It’s not a list that you want to end up on, but that’s what happened to DHX Media Ltd. (TSX:DHX.B)(NASDAQ:DHXM) last week when it was named by the Globe and Mail as one of the TSX’s most oversold stocks down almost 11%. Ouch. To say it’s not been a good year for long-time DHX shareholders is an understatement. Starting 2017 with a market cap just shy of $1 billion, it’s now $554 million, falling $54 million last week alone. It’s this evaporation of market cap that’s forced the company to explore strategic alternatives, including selling itself to any or…
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It’s not a list that you want to end up on, but that’s what happened to DHX Media Ltd. (TSX:DHX.B)(NASDAQ:DHXM) last week when it was named by the Globe and Mail as one of the TSX’s most oversold stocks down almost 11%.
To say it’s not been a good year for long-time DHX shareholders is an understatement. Starting 2017 with a market cap just shy of $1 billion, it’s now $554 million, falling $54 million last week alone.
It’s this evaporation of market cap that’s forced the company to explore strategic alternatives, including selling itself to any or all bidders. It seems so long ago that DHX Media announced it had acquired 80% of the Peanuts and Strawberry Shortcake characters from Iconix Brand Group Inc. (NASDAQ:ICON), but it was only this past May.
Consider the timeline
When I wrote about DHX Media’s big acquisition in May, its stock was trading around $6.35 per share. Then in mid-September, Fool contributor Jason Phillips wondered if the company could be a takeover target after Disney’s decided to drop its programming from Netflix to put on its soon-to-be launched video-streaming service. At a market cap of $700 million and a share price of $6.70 for DHX Media, Phillips was convinced DHX Media was an attractive buy for a larger studio.
His assessment was good, but his timing wasn’t — no fault of his own.
Almost two weeks later, the company announced its fourth-quarter results, and they were disappointing.
“Management was disappointed with the results for Q4 and Fiscal 2017 overall,” said Dana Landry, CEO of DHX Media. “Teletubbies in the U.S. market has underperformed, and execution on the content side of the business did not match the tremendous opportunity in the kids’ and family content market.”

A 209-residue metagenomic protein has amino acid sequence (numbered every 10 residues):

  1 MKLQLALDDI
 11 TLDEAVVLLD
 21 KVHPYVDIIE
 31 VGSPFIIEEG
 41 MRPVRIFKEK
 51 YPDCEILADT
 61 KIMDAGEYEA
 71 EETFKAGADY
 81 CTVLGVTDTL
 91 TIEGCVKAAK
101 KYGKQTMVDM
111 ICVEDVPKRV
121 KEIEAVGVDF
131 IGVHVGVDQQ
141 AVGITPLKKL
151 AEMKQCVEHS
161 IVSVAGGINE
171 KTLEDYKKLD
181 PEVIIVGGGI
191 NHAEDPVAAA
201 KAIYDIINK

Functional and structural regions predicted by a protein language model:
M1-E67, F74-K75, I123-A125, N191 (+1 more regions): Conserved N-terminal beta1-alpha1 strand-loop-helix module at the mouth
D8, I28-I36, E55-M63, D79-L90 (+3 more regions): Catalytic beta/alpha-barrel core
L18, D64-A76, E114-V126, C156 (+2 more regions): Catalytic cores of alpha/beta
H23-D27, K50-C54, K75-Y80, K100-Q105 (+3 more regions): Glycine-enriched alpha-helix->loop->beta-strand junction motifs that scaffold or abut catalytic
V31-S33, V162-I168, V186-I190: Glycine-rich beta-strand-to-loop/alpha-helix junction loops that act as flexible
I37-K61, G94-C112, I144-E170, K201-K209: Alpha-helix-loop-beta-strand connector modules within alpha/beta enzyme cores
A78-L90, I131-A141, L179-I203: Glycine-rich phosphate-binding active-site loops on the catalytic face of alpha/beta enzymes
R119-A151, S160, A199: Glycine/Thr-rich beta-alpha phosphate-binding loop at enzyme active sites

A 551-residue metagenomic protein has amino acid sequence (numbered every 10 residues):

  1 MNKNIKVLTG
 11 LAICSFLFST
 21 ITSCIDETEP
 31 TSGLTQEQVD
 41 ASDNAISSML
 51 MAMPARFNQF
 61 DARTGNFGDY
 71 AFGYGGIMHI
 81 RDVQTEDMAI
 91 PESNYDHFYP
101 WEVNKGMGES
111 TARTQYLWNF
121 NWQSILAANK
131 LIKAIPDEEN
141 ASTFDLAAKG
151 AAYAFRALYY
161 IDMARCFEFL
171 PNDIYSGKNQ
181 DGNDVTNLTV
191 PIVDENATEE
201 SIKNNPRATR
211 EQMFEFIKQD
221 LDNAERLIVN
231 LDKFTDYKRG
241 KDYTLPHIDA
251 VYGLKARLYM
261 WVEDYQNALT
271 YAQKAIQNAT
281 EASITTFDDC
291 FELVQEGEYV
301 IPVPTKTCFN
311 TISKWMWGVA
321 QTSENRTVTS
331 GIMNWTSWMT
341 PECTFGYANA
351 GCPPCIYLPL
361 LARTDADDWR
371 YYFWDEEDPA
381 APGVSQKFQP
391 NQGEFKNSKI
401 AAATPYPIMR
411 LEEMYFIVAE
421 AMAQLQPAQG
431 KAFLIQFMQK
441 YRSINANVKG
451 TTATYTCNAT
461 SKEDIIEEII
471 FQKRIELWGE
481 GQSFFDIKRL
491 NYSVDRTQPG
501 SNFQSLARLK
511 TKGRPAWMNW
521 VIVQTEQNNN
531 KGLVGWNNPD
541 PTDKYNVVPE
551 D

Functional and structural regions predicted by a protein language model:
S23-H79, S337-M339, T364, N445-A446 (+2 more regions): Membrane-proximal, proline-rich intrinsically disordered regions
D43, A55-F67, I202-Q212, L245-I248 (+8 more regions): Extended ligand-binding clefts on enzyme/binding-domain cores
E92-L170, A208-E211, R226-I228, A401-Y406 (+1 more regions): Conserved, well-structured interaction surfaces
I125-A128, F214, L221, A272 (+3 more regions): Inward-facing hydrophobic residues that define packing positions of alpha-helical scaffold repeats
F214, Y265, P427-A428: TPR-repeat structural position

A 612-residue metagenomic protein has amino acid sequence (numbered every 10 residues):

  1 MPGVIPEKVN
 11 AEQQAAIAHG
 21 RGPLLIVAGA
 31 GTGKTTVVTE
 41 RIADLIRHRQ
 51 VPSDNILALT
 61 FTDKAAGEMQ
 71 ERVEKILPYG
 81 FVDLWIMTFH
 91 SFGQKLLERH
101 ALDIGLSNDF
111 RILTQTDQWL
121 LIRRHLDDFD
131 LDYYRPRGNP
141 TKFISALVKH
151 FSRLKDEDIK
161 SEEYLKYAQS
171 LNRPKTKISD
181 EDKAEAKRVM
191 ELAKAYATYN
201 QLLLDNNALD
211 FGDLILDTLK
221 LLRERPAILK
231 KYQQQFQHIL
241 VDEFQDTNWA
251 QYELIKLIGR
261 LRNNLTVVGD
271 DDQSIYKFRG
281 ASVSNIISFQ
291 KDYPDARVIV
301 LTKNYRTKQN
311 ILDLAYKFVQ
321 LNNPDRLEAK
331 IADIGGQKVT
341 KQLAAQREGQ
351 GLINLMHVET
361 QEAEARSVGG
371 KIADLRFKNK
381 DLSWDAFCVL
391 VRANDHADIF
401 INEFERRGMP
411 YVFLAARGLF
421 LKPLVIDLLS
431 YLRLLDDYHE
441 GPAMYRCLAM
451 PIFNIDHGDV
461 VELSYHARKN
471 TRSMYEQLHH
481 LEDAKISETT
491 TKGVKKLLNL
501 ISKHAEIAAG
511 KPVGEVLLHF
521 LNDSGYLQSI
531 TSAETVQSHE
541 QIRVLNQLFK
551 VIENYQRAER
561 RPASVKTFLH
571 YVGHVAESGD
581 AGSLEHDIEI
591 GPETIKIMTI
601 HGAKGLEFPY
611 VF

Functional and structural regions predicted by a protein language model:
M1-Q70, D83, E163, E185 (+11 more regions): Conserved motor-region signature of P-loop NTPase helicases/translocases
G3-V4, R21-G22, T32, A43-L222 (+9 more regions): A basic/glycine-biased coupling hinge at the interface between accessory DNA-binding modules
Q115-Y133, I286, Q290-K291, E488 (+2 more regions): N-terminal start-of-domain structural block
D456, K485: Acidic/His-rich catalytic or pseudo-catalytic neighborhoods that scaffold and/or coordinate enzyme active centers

Investors never like to see the words “disappointed” in an earnings release. In two days trading after delivering weak results, its stock dropped from $6.37 to $5.03 — a 27% decline. Since the strategic review announcement on October 2, it’s walked itself down to the low $4s.
Where to next?
It’s hard to imagine DHX Media falling much further.
The TSX hit a record high October 27 of 15,951 — its highest level since February. With oil prices rising, a surefire way to keep the index moving higher, there seems to be few headwinds to worry about.
However, without a catalyst to move it higher, the upside seems limited for now. That being said, it is working on cutting costs.
In its Q4 2017 report, it said its cost-reduction program had reduced SG&A expenses by $3 million annually with another $3 million expected within 12 months. That goes right to operating profits, but investors won’t know the exact amount until sometime in calendar 2018.
As for cost synergies from the Peanuts acquisition, DHX expects to obtain $5 million in year one and $25 million by the fifth year post-acquisition. Those also pad the bottom line.
From an acquisition perspective, the fact that it’s already done much of the heavy lifting finding cost efficiencies will make it more attractive to potential suitors.
Bottom line on DHX Media’s stock
In early October, after the company announced its strategic review, I believed DHX stock was trading a significant discount to what it’s worth. Patient investors would be rewarded shortly. Since then it’s dropped another 15%.
How low can it go?
Well, it’s already traded below $4, so I’d say $3.50 is possible in the next month. If the overall markets suddenly reversed course, which seems unlikely at this point, it could even test $3 by the end of the year.
Although they say never to catch a falling knife, I see good profits for anyone willing to endure the short-term risk of the next three to six months. By this time next year, it either will be acquired or achieving better quarterly results.
Use the uncertainty to your advantage.
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Fool contributor Will Ashworth has no positions in any stocks mentioned. David Gardner owns shares of Netflix and Walt Disney. Tom Gardner owns shares of Netflix. The Motley Fool owns shares of Netflix and Walt Disney. Walt Disney is a recommendation of Stock Advisor Canada.